This same lack of drawings is causing problems with the motion of the engine units where most of the valve motion and some of the rods are missing. Without the drawings, this is like a jigsaw puzzle with many missing pieces! However, some drawings and photographs have been found at the Manchester Museum of Science and Industry (MSOI) in the UK. The MSOI hold the Beyer Peacock archives and it is hoped these new-found drawings will assist the Bloemfontein team.

Repairs are also required to the boiler cradle and cab cradle which are badly bent from a lot of moving of the loco over the years.

The restoration will be completed in time for the next Sandstone event in 2017 where it will be the star of the show. As South Africa’s oldest surviving Garratt and the forerunner of the largest Garratt locomotive fleet in the world it will be well worth waiting for.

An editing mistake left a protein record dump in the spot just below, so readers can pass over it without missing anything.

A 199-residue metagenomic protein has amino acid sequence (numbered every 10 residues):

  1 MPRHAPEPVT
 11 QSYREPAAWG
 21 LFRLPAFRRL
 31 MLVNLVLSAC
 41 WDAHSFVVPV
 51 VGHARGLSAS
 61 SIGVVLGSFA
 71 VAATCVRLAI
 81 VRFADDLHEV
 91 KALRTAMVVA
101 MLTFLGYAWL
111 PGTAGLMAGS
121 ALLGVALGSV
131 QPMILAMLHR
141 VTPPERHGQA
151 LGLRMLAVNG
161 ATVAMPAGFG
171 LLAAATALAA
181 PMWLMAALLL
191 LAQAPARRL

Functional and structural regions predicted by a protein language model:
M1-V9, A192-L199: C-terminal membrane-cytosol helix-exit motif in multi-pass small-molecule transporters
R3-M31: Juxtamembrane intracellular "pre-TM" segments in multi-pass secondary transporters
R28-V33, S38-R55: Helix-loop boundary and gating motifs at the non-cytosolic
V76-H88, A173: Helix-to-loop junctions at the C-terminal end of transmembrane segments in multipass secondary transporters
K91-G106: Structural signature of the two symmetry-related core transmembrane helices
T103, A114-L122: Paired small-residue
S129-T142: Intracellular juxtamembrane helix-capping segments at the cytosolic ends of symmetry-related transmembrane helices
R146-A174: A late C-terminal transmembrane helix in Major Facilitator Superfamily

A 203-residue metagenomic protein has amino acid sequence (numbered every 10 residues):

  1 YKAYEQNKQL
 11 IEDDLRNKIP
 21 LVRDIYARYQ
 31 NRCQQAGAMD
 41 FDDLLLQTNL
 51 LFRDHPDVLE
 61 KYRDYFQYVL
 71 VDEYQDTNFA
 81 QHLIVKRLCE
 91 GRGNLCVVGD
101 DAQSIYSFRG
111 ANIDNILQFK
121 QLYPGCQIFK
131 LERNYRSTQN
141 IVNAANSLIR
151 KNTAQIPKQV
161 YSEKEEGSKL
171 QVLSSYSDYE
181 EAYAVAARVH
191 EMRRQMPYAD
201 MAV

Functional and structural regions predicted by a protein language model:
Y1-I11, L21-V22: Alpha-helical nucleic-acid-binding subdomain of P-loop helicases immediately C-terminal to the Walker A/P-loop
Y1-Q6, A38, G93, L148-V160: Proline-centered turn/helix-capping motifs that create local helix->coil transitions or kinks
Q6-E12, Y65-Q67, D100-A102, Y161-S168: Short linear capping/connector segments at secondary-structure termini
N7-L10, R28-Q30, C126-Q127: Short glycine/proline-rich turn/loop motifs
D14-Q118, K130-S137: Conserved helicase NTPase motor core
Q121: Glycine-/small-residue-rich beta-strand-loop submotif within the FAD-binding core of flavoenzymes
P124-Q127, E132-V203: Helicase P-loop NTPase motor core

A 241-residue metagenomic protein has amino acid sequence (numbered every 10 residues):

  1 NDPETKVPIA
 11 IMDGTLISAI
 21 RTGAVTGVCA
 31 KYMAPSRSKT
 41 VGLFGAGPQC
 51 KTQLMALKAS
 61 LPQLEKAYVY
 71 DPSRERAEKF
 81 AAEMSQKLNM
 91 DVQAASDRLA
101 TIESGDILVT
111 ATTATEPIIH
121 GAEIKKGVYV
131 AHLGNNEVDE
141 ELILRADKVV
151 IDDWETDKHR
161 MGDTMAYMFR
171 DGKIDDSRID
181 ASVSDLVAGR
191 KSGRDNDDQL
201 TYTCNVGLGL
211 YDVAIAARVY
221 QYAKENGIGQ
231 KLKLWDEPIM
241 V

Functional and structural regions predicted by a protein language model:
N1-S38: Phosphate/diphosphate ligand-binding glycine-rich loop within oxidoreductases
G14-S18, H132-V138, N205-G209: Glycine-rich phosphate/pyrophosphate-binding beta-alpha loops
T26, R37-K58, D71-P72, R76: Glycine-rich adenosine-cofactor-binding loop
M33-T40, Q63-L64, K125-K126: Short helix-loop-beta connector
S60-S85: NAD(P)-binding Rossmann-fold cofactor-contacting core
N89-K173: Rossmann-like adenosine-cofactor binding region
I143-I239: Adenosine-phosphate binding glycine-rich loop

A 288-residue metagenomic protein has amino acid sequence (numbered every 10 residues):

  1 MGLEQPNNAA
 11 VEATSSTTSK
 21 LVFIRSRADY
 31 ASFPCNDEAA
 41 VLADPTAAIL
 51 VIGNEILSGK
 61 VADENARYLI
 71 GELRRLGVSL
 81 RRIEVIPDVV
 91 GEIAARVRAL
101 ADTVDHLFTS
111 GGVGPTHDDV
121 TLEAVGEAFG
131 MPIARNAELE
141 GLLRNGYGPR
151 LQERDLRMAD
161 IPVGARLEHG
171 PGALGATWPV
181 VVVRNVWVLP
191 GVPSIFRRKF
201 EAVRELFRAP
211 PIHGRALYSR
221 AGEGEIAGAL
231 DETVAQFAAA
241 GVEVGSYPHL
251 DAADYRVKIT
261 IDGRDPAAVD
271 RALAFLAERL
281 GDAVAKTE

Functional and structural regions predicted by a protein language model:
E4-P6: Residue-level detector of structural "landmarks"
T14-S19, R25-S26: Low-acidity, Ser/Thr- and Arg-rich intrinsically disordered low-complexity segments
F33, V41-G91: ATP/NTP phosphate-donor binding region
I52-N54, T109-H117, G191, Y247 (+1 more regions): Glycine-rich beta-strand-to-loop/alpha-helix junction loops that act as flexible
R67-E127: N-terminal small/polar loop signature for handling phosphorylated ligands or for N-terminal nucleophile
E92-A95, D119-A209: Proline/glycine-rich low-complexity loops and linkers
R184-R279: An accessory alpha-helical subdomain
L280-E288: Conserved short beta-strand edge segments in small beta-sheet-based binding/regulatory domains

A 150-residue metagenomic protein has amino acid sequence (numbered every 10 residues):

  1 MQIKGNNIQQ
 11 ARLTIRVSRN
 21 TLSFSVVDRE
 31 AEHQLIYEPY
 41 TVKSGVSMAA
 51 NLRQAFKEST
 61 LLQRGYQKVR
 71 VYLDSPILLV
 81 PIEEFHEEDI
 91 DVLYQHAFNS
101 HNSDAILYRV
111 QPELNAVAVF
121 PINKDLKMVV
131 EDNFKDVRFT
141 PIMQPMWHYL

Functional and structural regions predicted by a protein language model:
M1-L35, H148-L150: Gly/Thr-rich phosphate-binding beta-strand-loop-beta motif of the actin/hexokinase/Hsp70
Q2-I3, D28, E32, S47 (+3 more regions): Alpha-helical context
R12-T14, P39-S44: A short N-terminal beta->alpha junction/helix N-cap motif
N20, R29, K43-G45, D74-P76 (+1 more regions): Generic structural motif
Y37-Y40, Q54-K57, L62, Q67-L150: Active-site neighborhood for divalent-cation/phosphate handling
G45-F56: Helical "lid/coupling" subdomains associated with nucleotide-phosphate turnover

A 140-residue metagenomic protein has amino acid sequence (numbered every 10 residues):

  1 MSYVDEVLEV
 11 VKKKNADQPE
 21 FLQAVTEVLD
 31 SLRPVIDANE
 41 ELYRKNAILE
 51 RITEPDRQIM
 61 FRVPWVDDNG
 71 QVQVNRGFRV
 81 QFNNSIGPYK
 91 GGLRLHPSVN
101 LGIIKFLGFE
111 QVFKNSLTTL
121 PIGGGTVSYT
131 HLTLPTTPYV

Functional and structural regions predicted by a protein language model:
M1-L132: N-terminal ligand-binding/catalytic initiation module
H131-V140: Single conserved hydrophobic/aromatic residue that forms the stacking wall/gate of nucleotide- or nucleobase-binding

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No. 52’s younger sister No. 55 on trial at Sandstone after restoration in 2006 before being transferred to her new home at Paton Country Railway.

 

O&K 12691 undergoes steam trials at Sandstone

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No. 12691 ready for unloading at her new home              

This locomotive, built in 1936 for The New Machavie Gold Mining Co. Ltd near Klerksdorp, has been moved from Bloemfontein to Sandstone and is currently undergoing steam trials prior to its unveiling into service at the Stars of Sandstone 2015 event in April. Rescued from a derelict state at the old SANRASM facility No. 12691 is resplendent in a new blue livery and joins a number of its O&K sisters at Sandstone.